Valentine exchanges in the early nineteenth century took a good deal of thought and effort. No pre-printed cards with mass-produced verse, thank you very much. Instead, the Valentine greeting must be penned from scratch, the sentiment entirely the sender’s own.
But for those who require inspiration, and perhaps even a good push, there is the New And Complete Valentine Writer, by B. Mace (1806).
The author worked in New Round Court, in the Strand. I like a bit of information about the business end of London, and New Round Court was apparently an area of shops adjacent to houses of the lesser gentry erected on church lands after the Dissolution. One victualler there in 1781 served on the City of Westminster’s Coroner’s Jury for Inquests into Suspicious Deaths (LondonLives.org). Matthias Darly was an engraver and printmaker there in the late eighteenth century, at No. 39 (British Museum).
From his address in New Round Court, Mace provided a variety of Valentines composed for a variety of senders, including those of certain occupations such as printing and fishmongering (!) As a bonus, answers to such declarations are included, specifically tailored responses to notes sent by masons, turners, malters, seamen and even stay-makers.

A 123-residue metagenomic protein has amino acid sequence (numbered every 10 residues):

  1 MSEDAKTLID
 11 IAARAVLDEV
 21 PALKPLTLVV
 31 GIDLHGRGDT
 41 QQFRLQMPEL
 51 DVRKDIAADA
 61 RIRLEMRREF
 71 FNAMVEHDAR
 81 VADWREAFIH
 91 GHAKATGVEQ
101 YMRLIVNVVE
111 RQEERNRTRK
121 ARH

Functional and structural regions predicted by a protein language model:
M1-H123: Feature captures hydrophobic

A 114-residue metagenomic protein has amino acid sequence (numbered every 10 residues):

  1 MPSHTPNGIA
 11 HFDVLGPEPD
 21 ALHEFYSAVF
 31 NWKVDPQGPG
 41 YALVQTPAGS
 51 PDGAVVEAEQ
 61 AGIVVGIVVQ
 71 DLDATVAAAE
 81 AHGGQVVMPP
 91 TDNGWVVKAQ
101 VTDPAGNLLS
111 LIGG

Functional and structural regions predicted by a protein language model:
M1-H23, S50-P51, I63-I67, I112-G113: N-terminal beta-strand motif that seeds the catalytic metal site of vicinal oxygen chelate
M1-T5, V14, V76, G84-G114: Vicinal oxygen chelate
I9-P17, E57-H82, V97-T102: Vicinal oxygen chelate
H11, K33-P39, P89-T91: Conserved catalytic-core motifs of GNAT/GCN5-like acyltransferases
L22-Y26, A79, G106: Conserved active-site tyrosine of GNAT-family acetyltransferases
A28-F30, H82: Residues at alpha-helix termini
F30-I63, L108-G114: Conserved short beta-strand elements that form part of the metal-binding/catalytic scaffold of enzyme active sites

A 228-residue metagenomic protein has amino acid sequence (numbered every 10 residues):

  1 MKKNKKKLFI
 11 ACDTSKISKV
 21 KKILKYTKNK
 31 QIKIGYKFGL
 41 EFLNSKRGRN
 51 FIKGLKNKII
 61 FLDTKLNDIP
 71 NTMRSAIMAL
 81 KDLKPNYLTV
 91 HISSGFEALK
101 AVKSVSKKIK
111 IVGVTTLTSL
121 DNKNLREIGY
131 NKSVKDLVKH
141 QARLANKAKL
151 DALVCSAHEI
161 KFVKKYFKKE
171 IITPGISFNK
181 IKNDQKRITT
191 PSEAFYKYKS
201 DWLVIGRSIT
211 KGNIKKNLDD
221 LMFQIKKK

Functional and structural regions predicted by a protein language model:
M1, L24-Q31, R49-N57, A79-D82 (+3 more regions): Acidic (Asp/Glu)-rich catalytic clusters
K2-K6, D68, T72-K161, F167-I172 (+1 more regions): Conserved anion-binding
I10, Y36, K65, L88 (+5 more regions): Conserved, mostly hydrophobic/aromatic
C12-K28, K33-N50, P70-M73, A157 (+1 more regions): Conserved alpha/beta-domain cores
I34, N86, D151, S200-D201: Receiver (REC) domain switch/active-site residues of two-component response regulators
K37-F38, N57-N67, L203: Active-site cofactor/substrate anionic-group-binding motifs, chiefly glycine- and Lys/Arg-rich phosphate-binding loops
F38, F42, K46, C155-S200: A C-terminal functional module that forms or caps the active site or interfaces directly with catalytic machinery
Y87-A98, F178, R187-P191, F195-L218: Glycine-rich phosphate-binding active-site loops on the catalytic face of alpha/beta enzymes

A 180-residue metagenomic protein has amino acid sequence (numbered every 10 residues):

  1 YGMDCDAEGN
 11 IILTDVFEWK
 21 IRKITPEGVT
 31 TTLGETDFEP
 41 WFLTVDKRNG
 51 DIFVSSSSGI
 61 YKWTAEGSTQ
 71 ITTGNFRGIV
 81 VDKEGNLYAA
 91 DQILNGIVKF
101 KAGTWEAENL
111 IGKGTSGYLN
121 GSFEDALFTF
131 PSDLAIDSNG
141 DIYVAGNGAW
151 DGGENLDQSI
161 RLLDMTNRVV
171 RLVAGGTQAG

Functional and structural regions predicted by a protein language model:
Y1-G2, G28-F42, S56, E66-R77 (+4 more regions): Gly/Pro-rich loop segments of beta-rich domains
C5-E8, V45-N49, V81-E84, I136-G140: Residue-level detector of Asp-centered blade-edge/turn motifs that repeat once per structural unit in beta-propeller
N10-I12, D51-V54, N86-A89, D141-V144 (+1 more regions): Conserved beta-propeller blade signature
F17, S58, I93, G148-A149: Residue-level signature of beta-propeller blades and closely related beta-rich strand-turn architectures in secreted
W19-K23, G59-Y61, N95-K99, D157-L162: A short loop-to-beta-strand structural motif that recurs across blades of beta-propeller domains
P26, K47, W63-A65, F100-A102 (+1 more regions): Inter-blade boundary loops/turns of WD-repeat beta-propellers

One in particular appeals to the female who might, at first blush, appear unapproachable. Surprisingly, the offering of love was not at all modest, but bold, with patent desire to go all the way:
And though Death twice has broken your marriage chain,
If you have patience to be bound again;
Your lover here profest, behold here I stand,
And dare you to join in the marriage band.
And the answer? It seems a bit obscure. I can’t decide if she will be his Valentine or not:
No need that you should take me for a wife,
As well without you I can lead my life;
So keep your courage for some new essay,
may it not suit you in the needful day;
Your love rejected for the Valentine,
Just as you please it shall be yours or mine.
What do you think?